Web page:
Work activity in agriculture has been decreasing steadily since December 1996. The sudden rise 4th quarter 2000 4th quarter 2001 is explained by the introduction of Romania and Poland into the Eurostat work activity series. Romania’s weight is considerable as over a third of its labor market was employed in agriculture. Despite this, the 4 period average has been moving down and 4th quarter 2009 stood at 5.4%.
Industry reveals a similar trend, where the work activity rate has fallen from 28.4% 4th quarter 1996 to 24.1% 4th quarter 2009. There is a sharp drop 3rd quarter 2008 to 4th quarter 2009 that can be explained by a sudden boost in services, where the rate moves from 68.7% to 70.5% during the same interval. 4th quarter 1996, work activity in services was 63.7%.
Self employment has suffered greatly despite research carried out by the European Commission showing that “[a]lmost half (45%) of the European citizens want to be their own bosses if they could.” (View source)
Isolating agriculture clearly demonstrates the effect of Eastern Europe (notably Romania and Poland) on overall work activity rates. The rate for that region shoots up from 11.8% 4th quarter 2000 to 17.1% 4th quarter 2001, but at year-end 2009 has sunk to 9.4%. There has been a slight increase in Southern Europe since 4th quarter 2008 but still the rate has dropped from 11.0% 1996 to 6.8% 2009 which is still above the agricultural average of 5.4%.
The change in the Nordic and Baltic region is pronounced. In 1996, 9.5% of the labor force was listed as working in the agricultural sector but in 2009 it had shrunk to 4.9% which is far below the average. The Big 3 have seen little change since 1996 and so has Central Europe. Both of these are considerably below the average or at 2.4% and 3.5% respectively.
Isolating industry reveals a slight drop across the line but nowhere near as pronounced as with agriculture. The Eastern Europe has changed from 36.1% 1996 31.8%, Southern Europe from 28.8% to 23.6%, and Nordic and Baltics from 26.7% to 23.9%. The average rate has gone from 28.4% to 24.1%.
The Big 3 and Central Europe are far below the average at 20.9% and 20.5% respecitively and have been below since 1996. 4th quarter 2009 shows that Central Europe has gone below the Big 3 for the first time since 4th quarter 2000 where they were even at 24.0%. Prior to that, industrial work activity was lower in Central Europe.
Isolating self-employment brings Eastern Europe and Southern Europe to the forefront. With an average rate of 14.3%, Eastern Europe stands at 18.7% and Southern Europe at 18.8% while Central Europe measures 14.0%, the Big 3 a meager 10.9%, and the Nordic and Baltics 8.9%. This suggests that the framework and support for sole entrepreneurship is either lacking or that the prospects of having fixed employment is more profitable. A likely cause is the service sector which includes financial institutions.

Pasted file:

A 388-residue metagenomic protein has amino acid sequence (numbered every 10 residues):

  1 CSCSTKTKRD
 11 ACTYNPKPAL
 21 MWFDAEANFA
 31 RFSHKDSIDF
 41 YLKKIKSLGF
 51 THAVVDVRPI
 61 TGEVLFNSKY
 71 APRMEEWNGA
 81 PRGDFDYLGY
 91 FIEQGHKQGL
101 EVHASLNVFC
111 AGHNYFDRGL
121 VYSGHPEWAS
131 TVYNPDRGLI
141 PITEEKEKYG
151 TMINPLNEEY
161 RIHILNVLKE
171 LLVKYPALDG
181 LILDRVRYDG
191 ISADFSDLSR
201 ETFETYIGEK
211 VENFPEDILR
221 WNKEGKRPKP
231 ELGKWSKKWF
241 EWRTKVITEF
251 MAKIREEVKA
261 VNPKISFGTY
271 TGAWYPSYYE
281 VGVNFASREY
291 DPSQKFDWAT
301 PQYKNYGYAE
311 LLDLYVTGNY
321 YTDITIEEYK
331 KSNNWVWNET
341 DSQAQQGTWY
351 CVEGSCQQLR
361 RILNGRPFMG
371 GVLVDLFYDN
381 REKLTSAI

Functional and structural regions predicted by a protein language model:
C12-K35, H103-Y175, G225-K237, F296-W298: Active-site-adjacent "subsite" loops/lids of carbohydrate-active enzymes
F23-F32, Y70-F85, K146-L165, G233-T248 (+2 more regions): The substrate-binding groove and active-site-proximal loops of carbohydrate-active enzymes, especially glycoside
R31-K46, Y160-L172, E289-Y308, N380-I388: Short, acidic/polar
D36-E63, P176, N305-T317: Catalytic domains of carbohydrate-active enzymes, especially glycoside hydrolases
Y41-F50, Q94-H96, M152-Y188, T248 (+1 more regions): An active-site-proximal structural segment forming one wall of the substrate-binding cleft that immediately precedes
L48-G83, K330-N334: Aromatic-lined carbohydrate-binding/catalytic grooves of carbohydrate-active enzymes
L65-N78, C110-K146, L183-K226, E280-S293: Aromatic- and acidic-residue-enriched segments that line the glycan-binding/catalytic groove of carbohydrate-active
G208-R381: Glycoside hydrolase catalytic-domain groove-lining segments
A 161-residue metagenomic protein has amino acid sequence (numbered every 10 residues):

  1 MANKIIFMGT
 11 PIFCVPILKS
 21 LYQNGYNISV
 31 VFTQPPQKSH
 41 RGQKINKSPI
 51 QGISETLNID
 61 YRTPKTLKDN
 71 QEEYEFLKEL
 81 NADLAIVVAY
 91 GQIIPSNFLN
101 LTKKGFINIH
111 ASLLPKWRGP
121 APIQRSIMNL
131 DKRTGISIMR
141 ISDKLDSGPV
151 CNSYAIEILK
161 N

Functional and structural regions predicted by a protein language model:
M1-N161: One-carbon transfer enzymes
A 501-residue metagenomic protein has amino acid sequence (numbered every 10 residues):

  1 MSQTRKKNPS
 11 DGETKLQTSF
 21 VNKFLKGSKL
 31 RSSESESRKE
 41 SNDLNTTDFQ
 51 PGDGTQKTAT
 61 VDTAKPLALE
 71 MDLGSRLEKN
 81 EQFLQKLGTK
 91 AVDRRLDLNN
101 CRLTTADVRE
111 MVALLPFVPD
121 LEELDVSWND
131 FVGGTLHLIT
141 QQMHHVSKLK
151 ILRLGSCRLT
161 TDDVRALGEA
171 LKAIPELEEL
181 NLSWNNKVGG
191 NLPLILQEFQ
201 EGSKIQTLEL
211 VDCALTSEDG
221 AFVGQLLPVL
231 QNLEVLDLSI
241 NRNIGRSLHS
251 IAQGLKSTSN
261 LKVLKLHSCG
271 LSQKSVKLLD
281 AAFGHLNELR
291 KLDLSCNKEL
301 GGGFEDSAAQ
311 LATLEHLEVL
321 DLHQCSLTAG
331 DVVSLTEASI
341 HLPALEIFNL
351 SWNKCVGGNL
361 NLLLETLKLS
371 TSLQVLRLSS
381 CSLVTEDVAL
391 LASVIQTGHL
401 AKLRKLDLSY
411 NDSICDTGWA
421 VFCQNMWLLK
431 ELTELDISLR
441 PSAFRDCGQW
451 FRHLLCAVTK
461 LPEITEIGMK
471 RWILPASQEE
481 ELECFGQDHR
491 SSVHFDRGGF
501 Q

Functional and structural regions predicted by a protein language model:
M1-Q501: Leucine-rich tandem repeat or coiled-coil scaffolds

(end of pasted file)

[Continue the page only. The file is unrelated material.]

Isolating the service sector shows how much weight has been placed on services, particularly by the Big 3 and Central Europe where the work activity rate measures 76.7% and 71.2% while the average is at 70.5%. The problem here is that services do not generate tangible value as does agriculture and industry, but provides additional value that nets a higher price. Increased automation in agriculture demands less workers to generate same output levels, and industry tends to cannibalize itself by developing systems to replace workers (such as robots). The question is whether this will be sustainable in the long-term.
With 2/3 of the EU population occupied in the service sector, where is real tangible worth created and to what extent? The Nordic and Baltics have seen an increase from 63.8% to 71.2% in the services work activity rate between 1996 and 2009, Southern Europe 60.2% to 69.6%, and Eastern Europe 52.1% to 58.8%. What happens when all these regions have 2/3 of their labor force occupied with services? The service sector typically consists of firms that are interlocked in chains. If one link breaks, many of them will fold. The most recent example is that when the banks failed, a wave of service bankruptcies followed as each bank fueled (sustained) an entire network of service companies.
There may be overconfidence in the service sector that must be researched, for there is much to suggest that overemphasis on services, although the sector may boost profitability, may be fragile and too dependent on a few key enterprises that, if they collapse, will raise unemployment levels to new heights.